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Childcare and work: The parents missing from the labour market

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Family and Childcare Trust & Parental Choice
Publication Date: 
29 Sep 2015


The Family and Childcare Trust believes that all parents who want to work should be able to do so, to provide for their families, to give children the best possible start in life and to contribute to the nation’s tax income. Yet too many parents in the UK struggle to work because the cost of childcare is prohibitive. When even part-time childcare for the average family costs more than a mortgage, the price of childcare has become a disincentive to work. Working with Government and business, we think we can change that.

Parental employment

While the vast majority of parents work in the UK, there are significant numbers of families where one or both parents are not working.

In the UK there are nearly 13 million adults who are parents with dependent children – children under 16 years old or aged 16-18 and in full- time education.

The last census, undertaken in 2011, provided a detailed analysis of employment patterns in families with dependent children. The 2011 census showed that across the UK, 66 per cent of adults with dependent children lived in households where both parents worked, or were working single parents themselves. But this leaves over 4.4 million parents (34 per cent of all parents with dependent children) living a household where one or both parents are not working. 

These figures can be broken down by local authority. In South Gloucestershire, Rutland and Leicestershire 76 per cent of adults with dependent children lived in households where both parents worked, or were working single parents.

At the other end of the scale in Tower Hamlets, just 31 per cent of adults with dependent children lived in households where both parents worked, or were working single parents themselves. In Newham and Westminster, also in London, 42 per cent of adults with dependent children lived in households where both parents worked, or were working single parents.

Childcare costs

A number of factors affect parental employment rates. These include parents’ own skills and qualifications and the work that is available in a particular area. Caring responsibilities also impact on parents’ ability to work. Although many parents share caring responsibilities, or use informal childcare from family and friends, nearly 60 per cent of UK families with dependent children pay for formal childcare, most frequently a nursery, afterschool club or registered childminder.

The average price for a part-time nursery price was £6,000 per year in 2015 and an after-school club cost £1,800 annually, but there are significant differences in the price of childcare within and between local authorities. Nursery prices were 32 per cent more expensive in London in 2015, amounting to £1,900 extra paid for a part-time nursery places every year. Outside of London, childcare is also expensive in the south east and a number of other urban areas.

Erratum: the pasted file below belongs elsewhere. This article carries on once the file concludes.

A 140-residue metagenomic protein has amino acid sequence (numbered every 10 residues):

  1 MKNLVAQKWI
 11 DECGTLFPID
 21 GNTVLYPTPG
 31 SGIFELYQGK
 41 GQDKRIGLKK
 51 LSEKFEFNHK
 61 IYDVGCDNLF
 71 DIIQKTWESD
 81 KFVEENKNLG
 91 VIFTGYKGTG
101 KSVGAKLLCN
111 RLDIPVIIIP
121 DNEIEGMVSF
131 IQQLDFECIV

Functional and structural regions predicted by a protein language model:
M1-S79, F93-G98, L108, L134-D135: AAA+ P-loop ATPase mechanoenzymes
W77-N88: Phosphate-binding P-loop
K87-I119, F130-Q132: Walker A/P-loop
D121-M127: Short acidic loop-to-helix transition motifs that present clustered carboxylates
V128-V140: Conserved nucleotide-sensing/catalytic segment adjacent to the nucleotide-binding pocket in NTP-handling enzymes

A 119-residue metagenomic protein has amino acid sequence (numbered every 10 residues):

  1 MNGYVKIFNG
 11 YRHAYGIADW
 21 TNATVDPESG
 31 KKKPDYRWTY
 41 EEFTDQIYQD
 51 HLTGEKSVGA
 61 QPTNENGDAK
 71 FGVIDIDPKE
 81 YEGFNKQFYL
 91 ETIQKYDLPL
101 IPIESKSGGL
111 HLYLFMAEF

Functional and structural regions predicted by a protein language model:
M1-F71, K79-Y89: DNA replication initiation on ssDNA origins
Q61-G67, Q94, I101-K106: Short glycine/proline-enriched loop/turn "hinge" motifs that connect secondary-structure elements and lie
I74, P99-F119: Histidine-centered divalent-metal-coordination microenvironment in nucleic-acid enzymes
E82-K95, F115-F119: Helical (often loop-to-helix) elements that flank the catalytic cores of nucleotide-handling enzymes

The price and availability of childcare affects parents’ ability to work. The Government acknowledges this and helps families with their childcare costs through tax credits, childcare vouchers and free part-time early education (Table One).

  • 49 per cent of parents in families where all parents do not work full-time say they would like to find work or work more hours.
  • 23 per cent of mothers who are not in paid employment cite childcare issues as a reason they are not able to work.
  • Parents in the UK pay a quarter of their income on childcare costs, more than any other country in the EU except Switzerland.

Childcare shortages

Another factor that can drive up prices are shortages of childcare. Only 43 per cent of local authorities in England and 18 per cent in Wales report that they have enough childcare for working parents.

These figures fall to 14 per cent and 0 per cent respectively for parents who work atypical hours. 

This year, nursery costs for part-time provision for a child under two were 7.4 per cent higher in areas with insufficient childcare than those that had enough.
Within a regulated free market increased demand is meant to increase supply and help keep prices competitive and therefore affordable. However, new entrants are not setting up to meet this unmet demand.

Key findings

Family and Childcare Trust found a strong relationship between the costs of childcare and parental employment. Using census data on the employment of parents with dependent children and data from the Family and Childcare Trust's annual costs survey for that year, we found a negative correlation (Pearson -0.3) between the price of a part-time nursery place and levels of parental employment.

Put simply, there is lower parental employment in areas where childcare costs are highest.

Cost has huge implications on parents' intentions to work. Over the last 10 Labour Force Surveys, statistics have consistently shown that about 40 per cent of economically inactive mothers with dependent children wanted a job.

The most recent Childcare and Early Years Survey of Parents (Department for Education, 2013) showed that among mothers who had returned to work in the last two years, the decision to return had been influenced by the cost of childcare.

Some 27 per cent of mothers had returned to work because free or cheap childcare had become available, rising to 32 per cent among lone mothers. Five per cent of mothers had returned to work because they were entitled to tax credits and two per cent because of financial help with childcare vouchers.